That wasn’t enough for me, he was little 'Tori’s' brother and he was too young to grow up in that war ravaged country, when we had the capacity to bring him home. God knew exactly what he was doing, he was peeling the layers of my stinky onion mind away one at a time, and because of the innate stubbornness I hold it has taken many years. I’m not even going into the layers that were peeled away to be open to a large family, accepting foster children in our home, adopting a foster child, fostering black children, etcetera, and etcetera. Simply put, if you had suggested siblings when we were going for Tori (and I knew that you were open to it) I am quite confident that I would have closed my mind to the whole thing. And the orphanage, they knew that Tori had a brother, but due to the health risk for the younger children there, they needed to get the young babies out fast, to save their own little lives. So they didn’t tell us about any siblings before we left, while we were there, not even when we were going to meet the birth mother. Had they done so, I am quite confident that I would have felt like I was being pushed into it and again likely closed my mind to the whole thing.
Then the trek for Tori’s brother Ben began, in late 2006. You were only comfortable providing support, and while I agreed for a short while, God assured me that he was meant to be part of our family. I began to urge you for what you once did so for me, we needed to adopt. You had made a monster, so to speak, and I became more decisive about these questions than you for a season. Even when you raised the notion of adopting one of eight babies that came into the orphanage at Christmas, while we were in the early stages of processing our adoption for Ben, you were shocked when I was open to it from the very mention of it, from you. I remembered the statistic that you shared with me before of a 25% infant mortality rate in Liberia, and I knew that we had room for one more. As it turned out we saved our daughter from a near certain death from Malaria and we both knew what we were doing was right.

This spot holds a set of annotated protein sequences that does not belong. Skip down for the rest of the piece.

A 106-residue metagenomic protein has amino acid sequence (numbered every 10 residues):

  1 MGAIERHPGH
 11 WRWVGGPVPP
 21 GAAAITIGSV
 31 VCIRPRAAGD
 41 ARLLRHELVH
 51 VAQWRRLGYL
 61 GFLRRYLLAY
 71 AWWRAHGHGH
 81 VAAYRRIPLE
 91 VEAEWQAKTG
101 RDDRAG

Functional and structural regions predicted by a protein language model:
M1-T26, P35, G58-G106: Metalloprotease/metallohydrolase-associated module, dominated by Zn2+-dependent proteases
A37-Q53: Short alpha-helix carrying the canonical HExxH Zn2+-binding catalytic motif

Next we realized that we were pregnant with Elijah, and I had to convince you that you were in that way. I can remember just being completely at peace with the notion that we were about to have another child. You were kind of shocked that I was so calm. We both just laughed at the realization that we were pregnant again, nine years after our last, with number nine. Having nine children is a far cry from the two that I thought I only wanted when we married. In Elijah I can see more than anyone else how much I’ve changed and want to grow closer to God, with you and our family. I type now with him asleep on my shoulder after partially waking up from a nap. He is such my little buddy. I don’t love him more or less than any of our other children, but I do love the experience more. So much has changed inside of me and I just love being with the little guy.
So, here we are, seemingly stalled again in sharing the same vision regarding what our family is called to do. Do we adopt more children? Do we become missionaries? Do we just maintain status quo because we have 'done enough?' God’s answer to your fleecing prayer to Him last August has convinced me that we are not to be content with the latter plan. There is no doubt in my mind that we are to do more. But I’ve let my mind get in the way, again. I am intellectualizing having more children at my age, achieving a comfort zone for our latter years, you getting your way in dragging me to Africa to live, which may avoid the former while sealing the fate for the latter. Once again I have caught myself trying to map out my own plans instead of letting God’s Will unfold in our family’s lives.